Digital and IT skills: Whole-career approach needed
07 June 2021
EARLIER THIS year, research from UK think Tank, the Learning & Work Institute revealed that the number of students taking IT subjects at GCSE has dropped by a 40% since 2015. Against a background where the industrial sector skills-shortage has been long acknowledged, this is particularly vexing. Within industry, there are many organisations, companies and individuals making a huge effort to encourage young people into STEM careers - but the message just doesn’t seem to be filtering down to secondary school level.
Digital skills were already proving vital to securing economic growth pre-pandemic; and there is absolutely no doubt that digital skills need to be front and centre of the UK’s economic recovery post-pandemic. However, according to the Learning & Work Institute’s research, 70% of young people expect employers to invest in teaching them digital skills on the job, but only half the employers surveyed for the study indicated that they are able to provide appropriate training.
While digital skills are important across the board, they are particularly vital for industry. Addressing this, SME manufacturers, supported by Made Smarter in their drive to digitalise, are upskilling over 1800 workers. The Made Smarter Adoption programme in the North West has worked with more than 1200 businesses since 2019, supporting them to introduce digital tools and technologies to help boost productivity and growth, and more recently to navigate the impact of COVID-19.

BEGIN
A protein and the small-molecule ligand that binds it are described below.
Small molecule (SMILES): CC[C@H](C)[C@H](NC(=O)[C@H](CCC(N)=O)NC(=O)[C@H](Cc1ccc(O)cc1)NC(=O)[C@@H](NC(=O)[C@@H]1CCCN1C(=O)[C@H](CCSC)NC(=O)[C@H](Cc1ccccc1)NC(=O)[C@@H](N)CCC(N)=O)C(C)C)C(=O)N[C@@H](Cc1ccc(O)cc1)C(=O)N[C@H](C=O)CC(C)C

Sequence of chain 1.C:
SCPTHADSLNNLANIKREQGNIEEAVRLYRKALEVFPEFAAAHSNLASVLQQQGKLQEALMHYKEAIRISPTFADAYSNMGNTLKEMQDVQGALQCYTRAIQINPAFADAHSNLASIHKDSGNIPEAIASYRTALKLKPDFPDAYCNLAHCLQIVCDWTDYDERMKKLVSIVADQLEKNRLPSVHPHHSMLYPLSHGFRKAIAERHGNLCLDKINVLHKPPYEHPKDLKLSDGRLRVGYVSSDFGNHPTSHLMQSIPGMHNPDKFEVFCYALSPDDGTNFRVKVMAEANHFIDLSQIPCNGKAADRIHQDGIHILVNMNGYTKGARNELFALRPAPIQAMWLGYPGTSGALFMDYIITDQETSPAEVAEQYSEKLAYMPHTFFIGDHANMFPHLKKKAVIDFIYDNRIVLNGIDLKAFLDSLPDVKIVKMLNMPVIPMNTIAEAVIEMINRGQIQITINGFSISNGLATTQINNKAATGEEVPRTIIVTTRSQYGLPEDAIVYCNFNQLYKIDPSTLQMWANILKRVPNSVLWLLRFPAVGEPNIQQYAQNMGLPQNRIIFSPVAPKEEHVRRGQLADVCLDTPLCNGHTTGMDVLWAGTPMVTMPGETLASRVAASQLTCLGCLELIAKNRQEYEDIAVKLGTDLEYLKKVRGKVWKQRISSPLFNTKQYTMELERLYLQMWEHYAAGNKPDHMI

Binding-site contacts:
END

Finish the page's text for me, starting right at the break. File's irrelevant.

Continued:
Among these, 160 businesses have secured matched funding to develop projects using technologies that enable them to integrate systems, capture and analyse data, and even create simulations of their plants and processes. Others are using 3D-printing, automation, and robotics to solve business challenges and meet increased demand.
And it’s not just the technology side of digitalisation that those engaging with the Made Smarter programme are looking at. SME leaders are also navigating the cultural challenges of digitalisation: good digital leadership; bringing the team along on the journey; effective communication of the benefits of change; capturing the technical skills and know-how of older workers before they leave the industry, attracting new digital talent into the organisation, and plugging skills gaps.
The skills required for the UK to be competitive in the face of ever-growing digitalisation need to be developed both from the ground up, through primary, secondary and further education, and through continuous training and development in the workplace. In much the same way as equipment should be looked at from a whole-life point of view, so should skills be views from a whole-career perspective, with an even more concerted effort being made to engage people of all ages, across all sectors.
While the past year has seen us all embrace digital communication, there's nothing quite like live face-to-face events. Taking place at the Ricoh Arena, Coventry, on 1 December AirUser Live will be the 2021's only live UK event for the compressed air market, offering visitors a great opportunity to network and reconnect with the sector's major players and industry bodies.
As well as a comprehensive seminar programme including keynote sessions from the British Compressed Air Society and the British Compressed Gases Association, the event will feature a tabletop exhibition, giving visitors the opportunity to discover all the latest products and services under one roof.
If you represent an industry body or association and are interested in presenting at AirUser Live please email email@example.com